Now, on top of all that which genealogists have been dealing with for years, no doubt, comes the internet. There are many web pages which I consider to be vital resources. I read them again and again finding new clues. But what if those pages were suddenly gone? What if the hosting account ended, or the owners passed away? Do I have copies of the information somewhere? And even if I have a copy, what about all the other people who might need that information? Thus, I have decided that I need to copy all of these sites andrepublish them on my web site. Normally this would be considered some sort of copyright infringement but when you run across a web site with vital, unique family information and it hasn’t been updated since 1998 you should be scared! So now I have another project.
You can look for these pages along with all of my other genealogy data on my Dixon Quakers pages over at MyHeritage.com
I have spent much of my free time today scouring the internet for Dixon family information. I refuse to believe that I’m the only Dixon descendant doing so, yet sometimes it feels that way. Queries and pieces of information scattered throughout the world. Somewhere — in some dusty attic in Indiana, or some library shelf or storage room in Delaware, or some computer database in Scotland not connected to the internet, or some Parish register in Ireland in some basement — are the details of my ancestors. I know they are there, I just can’t get to them! And what is worse is that some of their owners don’t seem to care.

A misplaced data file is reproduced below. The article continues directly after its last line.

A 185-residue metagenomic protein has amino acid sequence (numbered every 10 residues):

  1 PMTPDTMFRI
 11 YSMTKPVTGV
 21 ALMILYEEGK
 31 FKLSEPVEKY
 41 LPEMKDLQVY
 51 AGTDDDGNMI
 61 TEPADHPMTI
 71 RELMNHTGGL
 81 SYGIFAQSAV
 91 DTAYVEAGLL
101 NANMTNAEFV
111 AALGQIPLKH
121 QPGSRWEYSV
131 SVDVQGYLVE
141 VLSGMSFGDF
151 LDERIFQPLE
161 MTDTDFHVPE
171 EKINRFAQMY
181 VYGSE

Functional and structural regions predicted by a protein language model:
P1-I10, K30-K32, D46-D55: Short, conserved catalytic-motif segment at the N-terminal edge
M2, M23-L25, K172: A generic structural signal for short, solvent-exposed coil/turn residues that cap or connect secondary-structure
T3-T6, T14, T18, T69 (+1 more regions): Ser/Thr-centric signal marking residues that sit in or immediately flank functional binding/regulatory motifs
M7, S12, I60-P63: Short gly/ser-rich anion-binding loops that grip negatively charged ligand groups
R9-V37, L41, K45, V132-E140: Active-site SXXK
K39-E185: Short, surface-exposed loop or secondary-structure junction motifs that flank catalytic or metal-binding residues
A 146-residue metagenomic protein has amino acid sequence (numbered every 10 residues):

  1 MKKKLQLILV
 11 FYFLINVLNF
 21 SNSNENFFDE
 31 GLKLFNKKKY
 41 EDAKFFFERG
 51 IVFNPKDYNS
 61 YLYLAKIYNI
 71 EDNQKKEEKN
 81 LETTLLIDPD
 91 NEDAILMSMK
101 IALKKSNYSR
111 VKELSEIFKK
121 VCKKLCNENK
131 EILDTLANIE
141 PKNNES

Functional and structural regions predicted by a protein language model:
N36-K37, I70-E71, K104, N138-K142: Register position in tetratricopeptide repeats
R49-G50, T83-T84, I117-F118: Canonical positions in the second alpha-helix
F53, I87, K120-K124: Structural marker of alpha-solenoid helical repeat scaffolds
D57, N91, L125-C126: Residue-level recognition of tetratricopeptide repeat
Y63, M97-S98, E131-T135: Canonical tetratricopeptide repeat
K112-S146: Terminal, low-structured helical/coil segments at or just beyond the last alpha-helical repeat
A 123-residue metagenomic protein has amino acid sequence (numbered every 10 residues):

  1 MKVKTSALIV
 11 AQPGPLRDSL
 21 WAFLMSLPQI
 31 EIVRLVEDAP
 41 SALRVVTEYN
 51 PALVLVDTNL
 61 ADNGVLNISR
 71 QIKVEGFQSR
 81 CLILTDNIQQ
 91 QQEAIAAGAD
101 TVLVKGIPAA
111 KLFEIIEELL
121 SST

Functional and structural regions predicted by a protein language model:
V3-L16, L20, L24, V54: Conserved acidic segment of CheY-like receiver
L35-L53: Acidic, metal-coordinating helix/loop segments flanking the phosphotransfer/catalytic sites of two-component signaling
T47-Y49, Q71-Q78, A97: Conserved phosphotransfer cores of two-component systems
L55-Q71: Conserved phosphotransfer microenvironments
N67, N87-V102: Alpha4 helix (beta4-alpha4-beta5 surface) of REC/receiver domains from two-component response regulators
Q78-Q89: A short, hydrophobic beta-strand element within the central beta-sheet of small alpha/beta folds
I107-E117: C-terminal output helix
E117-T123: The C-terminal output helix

I can’t necessarily do anything about that, but I can do something about my fellow Dixon researchers. Many of them have run into brick walls and dead ends. All they know is a name, maybe a death date, maybe a city and state. Beyond that it is all black.
Now, again I can’t necessarily do anything about that for most researchers, but for Dixon researchers I am determined to help! And my desire is also somewhat selfish as I intend to help myself. I want us to all connect and pool our data, our information, our contacts. And I have been wanting to do this for a long time and have, for some reason, kept putting it off. I obsess over the details and leave the shovel leaning against the shed. But no more, I hereby announce the following:
I am hereby starting the Dixon Family Association. I envision this entity to eventually include all descendants of not only Henry Dixon (b. 1633) but the descendants of one Thomas Dicson born some time in the 13th century. Now normally it would be quite silly to imagine that this was possible. But times are changing. Which brings up my second start-up, a full-blown database-backed web site for the Dixon DNA Project. So far we have only 5 participating testers. This needs to be expanded ASAP! In addition to this, a full forum for discussion.
Keep checking this site for future updates and extra web pages with details of how you can join up. For now, send me an email at email@example.com and I will send you updates.